How to Invest $1,000: Buy Small-Cap Stocks

Shares of smaller firms have been beaten down in this market slump. But history shows they can still outperform over time.

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Among the lowest-priced investing options this fall are small cap stocks – often defined as companies whose total market capitalization (stock price times number of shares) runs from $300 million to $2 billion.

The Russell 2000, an index that tracks the 2,000 smallest public companies, was trading at a price-to-earnings ratio, based on estimated earnings, ranging from 15 to 20 this summer, the lowest range in more than a decade. That discount is one big reason Ed Clissold, Chief U.S. Strategist for Ned Davis Research, turned bullish on small caps this summer. “Small-caps could be in the early stages of a multi-year run of outperformance,” he says.

History is certainly encouraging. The sector strongly outperformed the last time small cap stock prices were so low – in the run up to the 2001 recession. If you bought a fund tracking the Russell 2000 index around the March 2001 start of that recession, by March of 2005 you’d have gained a cumulative total return of 42%. The large cap Russell 1000 index had only started recouping its losses by then and was up just 6%.

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There are plenty of other reasons to take a flyer on small caps. Clissold believes they will disproportionately benefit from trends such as deglobalization and a strengthening dollar because small caps tend to be more U.S. focused. And several academic researchers have found that over the very long run, small cap stocks tend to gain more than those of large companies.

All this might make savvy investors suspicious: If that’s all true, why are small caps so unloved now?

Four big reasons: Small caps are more volatile than large companies, and many investors can’t stomach their swings. Secondly, since the companies tend to have a comparatively small number of tradeable shares, it can be difficult for fund managers to buy or sell large stakes without causing prices to move. Their size also makes them more vulnerable to economic downturns, so they tend to fall farther faster during the early parts of recessions. Finally, small caps just couldn’t keep up with skyrocketing growth-oriented tech stocks such as, Tesla and Alphabet. Hence, the broad small cap indexes have generally lagged large cap benchmarks since about 2008.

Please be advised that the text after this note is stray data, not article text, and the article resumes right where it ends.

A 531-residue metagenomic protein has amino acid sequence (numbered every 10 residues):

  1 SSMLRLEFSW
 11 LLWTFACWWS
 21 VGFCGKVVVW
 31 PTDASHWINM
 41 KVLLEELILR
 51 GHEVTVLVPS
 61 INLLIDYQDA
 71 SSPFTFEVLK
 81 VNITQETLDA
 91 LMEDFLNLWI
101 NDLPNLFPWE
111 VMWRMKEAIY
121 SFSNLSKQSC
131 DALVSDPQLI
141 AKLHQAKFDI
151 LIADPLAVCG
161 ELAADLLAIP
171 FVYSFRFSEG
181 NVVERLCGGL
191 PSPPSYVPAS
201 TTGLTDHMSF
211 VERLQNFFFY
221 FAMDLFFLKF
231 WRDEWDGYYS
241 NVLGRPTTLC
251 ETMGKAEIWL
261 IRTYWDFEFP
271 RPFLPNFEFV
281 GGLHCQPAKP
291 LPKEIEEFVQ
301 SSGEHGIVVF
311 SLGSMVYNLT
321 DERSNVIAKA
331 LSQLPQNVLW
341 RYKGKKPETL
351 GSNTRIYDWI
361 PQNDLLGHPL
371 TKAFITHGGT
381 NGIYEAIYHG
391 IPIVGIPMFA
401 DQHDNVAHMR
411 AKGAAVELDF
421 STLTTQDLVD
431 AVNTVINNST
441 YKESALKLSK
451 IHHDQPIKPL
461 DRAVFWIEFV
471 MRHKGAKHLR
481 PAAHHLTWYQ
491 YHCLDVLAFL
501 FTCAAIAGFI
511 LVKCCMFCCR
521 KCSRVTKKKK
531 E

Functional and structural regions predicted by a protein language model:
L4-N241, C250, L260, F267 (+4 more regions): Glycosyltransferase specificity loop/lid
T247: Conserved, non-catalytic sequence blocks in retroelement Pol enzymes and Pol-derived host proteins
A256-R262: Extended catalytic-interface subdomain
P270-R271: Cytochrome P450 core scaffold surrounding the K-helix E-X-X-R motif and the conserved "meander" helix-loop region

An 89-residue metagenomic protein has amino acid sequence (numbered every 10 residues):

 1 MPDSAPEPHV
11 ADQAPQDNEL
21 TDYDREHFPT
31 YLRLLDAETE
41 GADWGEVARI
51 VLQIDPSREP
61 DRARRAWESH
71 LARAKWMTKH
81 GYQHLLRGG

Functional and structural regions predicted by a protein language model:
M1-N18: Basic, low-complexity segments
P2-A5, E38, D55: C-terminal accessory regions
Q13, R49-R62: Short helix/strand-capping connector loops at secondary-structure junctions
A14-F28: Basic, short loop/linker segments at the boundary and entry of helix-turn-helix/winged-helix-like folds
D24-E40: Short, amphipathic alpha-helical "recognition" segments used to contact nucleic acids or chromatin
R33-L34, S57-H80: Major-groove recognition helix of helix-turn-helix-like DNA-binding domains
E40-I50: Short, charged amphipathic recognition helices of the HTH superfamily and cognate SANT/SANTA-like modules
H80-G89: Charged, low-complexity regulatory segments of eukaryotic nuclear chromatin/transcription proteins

Given the risks, especially heading into a possible recession, it pays to be picky. A great way to dip your toe into this sector is T. Rowe Price’s Small Cap Value fund, one of the Kiplinger 25, the list of our favorite no-load mutual funds. This 34-year old fund has a long track record of outperforming its benchmark, and has beaten similar funds in eight of the past 10 years, and so far this year, according to investment research firm Morningstar

Lead fund manager David Wagner says he looks for bargains that also have strong earnings outlooks. The fund owns about 300 companies in the Russell 2000, and is currently light on risky, expensive tech companies and heavy on industrial, energy, materials and financial firms. “Higher interest rates are positive for banks since they can earn a higher return,” says Wagner. And deglobalization and international conflicts can create opportunities for domestic industrial and energy companies.

Wagner says that while the outlook for the next several months is cloudy, he’s confident about the medium-term. “This is a great time to buy small caps… It is foolish to try to time it perfectly. If you wait for the recession to be in the rear-view mirror, it might be too late.”

In the latest Kiplinger's Personal Finance Magazine, our editors offer advice on how to spend, save and invest $1,000. Get other smart tips:

Kim Clark
Senior Associate Editor, Kiplinger's Personal Finance

Kim Clark is a veteran financial journalist who has worked at Fortune, U.S News & World Report and Money magazines. She was part of a team that won a Gerald Loeb award for coverage of elder finances, and she won the Education Writers Association's top magazine investigative prize for exposing insurance agents who used false claims about college financial aid to sell policies. As a Kiplinger Fellow at Ohio State University, she studied delivery of digital news and information. Most recently, she worked as a deputy director of the Education Writers Association, leading the training of higher education journalists around the country. She is also a prize-winning gardener, and in her spare time, picks up litter.